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In a bold dramatic headline of the type associated with reports of international events that threaten global annihilation, a tabloid announced a few days ago that a handful of teachers were busted for faking illness in order to go on a honeymoon or for some other absurd motive. The story was accompanied by a spread of six pictures and had the flavor of a “perp walk.” The fruit of this investigative report was the revelation that some teachers took days off, with pay, to which they would have been entitled had they actually been a bit under the weather.

If they did in fact do this, they were wrong. Such practice must not be taken lightly and must not be condoned. We believe that the terms of our contract are binding on all parties and even though the DOE has taken liberties by various means of defiance and violations, we feel morally as well as legally bound and act accordingly.

Speaking for myself only, I do not necessarily condemn every single instance of teachers taking “sick days” to attend to special urgent matters in their lives. Often the difference between a “sick day” and “personal business” day is a technicality that does not significantly impact instructional continuity or cost the employer any money. It really does not rise to the level of “theft of service.”

Given that only three days per year can be taken for “personal business,” it is inevitable that many members will simply need some days during regular business hours to attend to any of a million ordinary emergencies that arise in our complex lives. Should someone lose a day’s pay when they have a hundred days in their sick bank to be drawn upon, generally without challenge? Does anyone actually deny that such practice is common among employees in other branches of the civil service as well as the private sector?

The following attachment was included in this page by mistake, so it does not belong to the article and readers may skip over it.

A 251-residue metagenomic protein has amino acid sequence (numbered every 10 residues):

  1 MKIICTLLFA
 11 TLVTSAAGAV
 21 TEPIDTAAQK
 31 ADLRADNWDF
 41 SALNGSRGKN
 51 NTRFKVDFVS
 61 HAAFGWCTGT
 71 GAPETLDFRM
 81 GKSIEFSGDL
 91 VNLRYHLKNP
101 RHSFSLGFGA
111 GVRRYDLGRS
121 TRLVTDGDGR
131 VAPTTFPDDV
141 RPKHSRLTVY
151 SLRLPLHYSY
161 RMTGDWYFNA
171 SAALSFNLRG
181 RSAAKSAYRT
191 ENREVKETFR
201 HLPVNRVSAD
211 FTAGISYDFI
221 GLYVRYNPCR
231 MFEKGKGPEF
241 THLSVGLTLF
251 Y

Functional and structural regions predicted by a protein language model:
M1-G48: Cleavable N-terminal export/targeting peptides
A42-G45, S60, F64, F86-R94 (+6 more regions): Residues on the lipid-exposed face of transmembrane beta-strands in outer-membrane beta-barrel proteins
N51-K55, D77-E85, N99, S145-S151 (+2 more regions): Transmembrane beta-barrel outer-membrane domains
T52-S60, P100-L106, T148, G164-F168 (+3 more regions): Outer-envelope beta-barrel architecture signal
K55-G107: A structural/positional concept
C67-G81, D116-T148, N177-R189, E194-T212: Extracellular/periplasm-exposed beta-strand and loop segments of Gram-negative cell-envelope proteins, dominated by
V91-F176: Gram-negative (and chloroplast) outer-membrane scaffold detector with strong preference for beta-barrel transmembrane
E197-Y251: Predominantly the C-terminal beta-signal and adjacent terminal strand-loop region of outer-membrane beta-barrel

And although people who have never taught in a classroom tend to mock “mental health” days as just another scam by shirking teachers, it is recognized by psychiatric research that teaching is among the most intensive and stressful jobs and the finest instructors sometimes “need a break,” though this concept is not codified in law. Admittedly, this is an area that lends itself to abuse, which is intolerable from all standpoints.

In some instances we are forced by callous principals into fibbing about the cause for taking days off. Here is an actual case:

A teacher with no history of attendance abuse informed his principal that he would be “taking” a “personal business day” on a Tuesday eight days later. The teacher needed to accompany his wife to the hospital where her obstetrician, a specialist in high-risk pregnancy, would perform a test he deemed necessary as the patient had suffered a serious complication in a prior pregnancy. The test could only be done in the 16th week of pregnancy and Tuesday was the only day that the doctor was available. The principal was told all of this and was shown documentation. As a courtesy the teacher had given the principal plenty of notice.

The principal said: “You’re TAKING a personal day?? You mean you’re APPLYING for a personal day!” He wasn’t joking. His voice was raised with indignation and he turned down the request. Of course the teacher then took a “sick day” to accompany his wife and for many years thereafter never had cause to either “take” or “apply” for the principal’s consent again. He covered himself suitably and did what he had to.